Iraq's top Shi'ite Muslim cleric flew to London Friday for treatment for a heart condition. In central and southern Iraq, U.S. forces clashed for a second day with militia loyal to another Shi'ite cleric. The U.S. military says some 300 militants have been killed in two days of fighting.
An aide to Grand Ayatollah Ali al-Sistani calls it a "health crisis," which caused the ayatollah to cancel all his meetings several days ago. Few details were made public about his illness, but an aide did not describe the condition as life threatening.
The 73-year-old cleric is considered a moderate influence over Iraq's Shi'ites who constitute a majority of the population.
A radical Shi'ite cleric, Moqtada al-Sadr, resumed his fight against U.S. forces this week. The violence is the worst since a shaky truce ended a two-month rebellion earlier this year against the U.S.-led occupation.
The U.S. military says several hundred militants have been killed in clashes in a predominantly Shi'ite neighborhood of Baghdad and in the holy city of Najaf south of Baghdad.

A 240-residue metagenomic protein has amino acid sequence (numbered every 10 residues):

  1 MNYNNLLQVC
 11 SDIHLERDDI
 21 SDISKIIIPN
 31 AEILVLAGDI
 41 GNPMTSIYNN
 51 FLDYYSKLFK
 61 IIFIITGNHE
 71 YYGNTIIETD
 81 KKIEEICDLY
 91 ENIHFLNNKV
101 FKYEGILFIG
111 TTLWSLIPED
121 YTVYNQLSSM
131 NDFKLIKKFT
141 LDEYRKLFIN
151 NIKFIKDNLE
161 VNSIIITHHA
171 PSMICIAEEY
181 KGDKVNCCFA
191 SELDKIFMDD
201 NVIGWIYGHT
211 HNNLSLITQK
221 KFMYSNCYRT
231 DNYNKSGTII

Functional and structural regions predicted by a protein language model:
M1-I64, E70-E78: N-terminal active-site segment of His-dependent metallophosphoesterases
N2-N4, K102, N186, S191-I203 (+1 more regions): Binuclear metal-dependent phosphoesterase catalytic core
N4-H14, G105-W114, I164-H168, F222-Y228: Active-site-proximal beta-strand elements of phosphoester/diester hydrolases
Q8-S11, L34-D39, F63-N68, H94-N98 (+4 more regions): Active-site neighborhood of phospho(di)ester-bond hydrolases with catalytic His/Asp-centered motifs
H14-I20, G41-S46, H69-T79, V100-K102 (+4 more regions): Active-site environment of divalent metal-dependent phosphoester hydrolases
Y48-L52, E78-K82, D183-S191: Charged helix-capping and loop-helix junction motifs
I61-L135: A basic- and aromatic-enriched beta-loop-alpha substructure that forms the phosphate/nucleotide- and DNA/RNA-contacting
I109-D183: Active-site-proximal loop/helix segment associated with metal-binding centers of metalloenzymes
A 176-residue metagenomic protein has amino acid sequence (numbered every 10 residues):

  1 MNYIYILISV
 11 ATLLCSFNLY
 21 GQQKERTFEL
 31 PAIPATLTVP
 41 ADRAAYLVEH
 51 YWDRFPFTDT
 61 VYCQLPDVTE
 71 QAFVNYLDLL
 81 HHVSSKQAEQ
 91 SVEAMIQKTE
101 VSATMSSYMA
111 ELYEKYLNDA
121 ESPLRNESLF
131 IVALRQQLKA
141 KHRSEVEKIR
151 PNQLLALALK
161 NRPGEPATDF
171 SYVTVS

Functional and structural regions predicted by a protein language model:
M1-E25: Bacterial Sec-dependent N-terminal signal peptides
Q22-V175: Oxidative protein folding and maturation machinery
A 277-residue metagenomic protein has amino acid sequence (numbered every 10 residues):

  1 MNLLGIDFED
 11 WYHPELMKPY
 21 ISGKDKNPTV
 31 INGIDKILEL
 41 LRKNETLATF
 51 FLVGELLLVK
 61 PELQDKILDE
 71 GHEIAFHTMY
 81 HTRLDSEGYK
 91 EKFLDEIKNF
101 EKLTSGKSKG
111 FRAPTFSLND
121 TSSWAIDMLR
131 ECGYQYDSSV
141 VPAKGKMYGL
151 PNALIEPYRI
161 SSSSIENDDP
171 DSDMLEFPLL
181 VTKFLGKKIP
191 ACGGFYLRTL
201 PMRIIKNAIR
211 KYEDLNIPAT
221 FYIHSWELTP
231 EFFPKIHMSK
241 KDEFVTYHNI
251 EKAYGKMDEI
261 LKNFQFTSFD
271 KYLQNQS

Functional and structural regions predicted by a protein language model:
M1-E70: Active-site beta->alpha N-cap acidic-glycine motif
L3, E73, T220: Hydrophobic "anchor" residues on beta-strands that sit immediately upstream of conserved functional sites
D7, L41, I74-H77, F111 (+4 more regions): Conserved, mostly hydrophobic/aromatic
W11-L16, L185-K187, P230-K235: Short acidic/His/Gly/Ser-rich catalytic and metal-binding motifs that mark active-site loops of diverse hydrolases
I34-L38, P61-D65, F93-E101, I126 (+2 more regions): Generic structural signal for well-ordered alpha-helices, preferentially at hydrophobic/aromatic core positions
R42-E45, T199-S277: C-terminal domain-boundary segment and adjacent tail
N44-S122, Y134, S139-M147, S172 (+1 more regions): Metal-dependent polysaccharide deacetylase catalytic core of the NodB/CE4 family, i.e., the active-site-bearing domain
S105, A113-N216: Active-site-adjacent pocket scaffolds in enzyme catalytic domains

During Friday prayers, a cleric close to Moqtada al-Sadr blamed U.S. forces for the resurgence of violence in Najaf. A gunman stood guard behind the cleric as he spoke.
A spokesman for Moqtada al-Sadr hinted on Friday the fighters might be ready to negotiate another truce. Sheik Mahmoud al-Sudani says the militia, known as the Mahdi army, does not want an escalation. He says they are willing to establish stability in Iraq.
The governor of Najaf called on U.S. forces for help after the militants attacked a police station. He has called the Mahdi army criminals, and issued an ultimatum for them to leave the city in 24 hours.
The U.S. administration has insisted the terrorist attacks would not shake its resolve to keep U.S. forces in Iraq for as long as the they are needed. President Bush on Friday reiterated that commitment.
"The ultimate success of our venture in Iraq, which is a free and democratic county will depend on how quickly we can help the Iraqis defend themselves," he said.
Iraq's interim government has pledged to disband all independent militias, including the Mahdi army.
"We are not going to negotiations," said Interior Minister Falah al-Naqib. "We are going to fight those militias. And, we have enough power and enough strength to stop and kick those people out, out of the country."
In other news, four Lebanese truck drivers have been abducted in Iraq. Earlier in the week, several Jordanian hostages were freed in a raid on their hideout. Turkish officials are still trying to free three citizens being held hostage in Iraq. Two others are reported missing.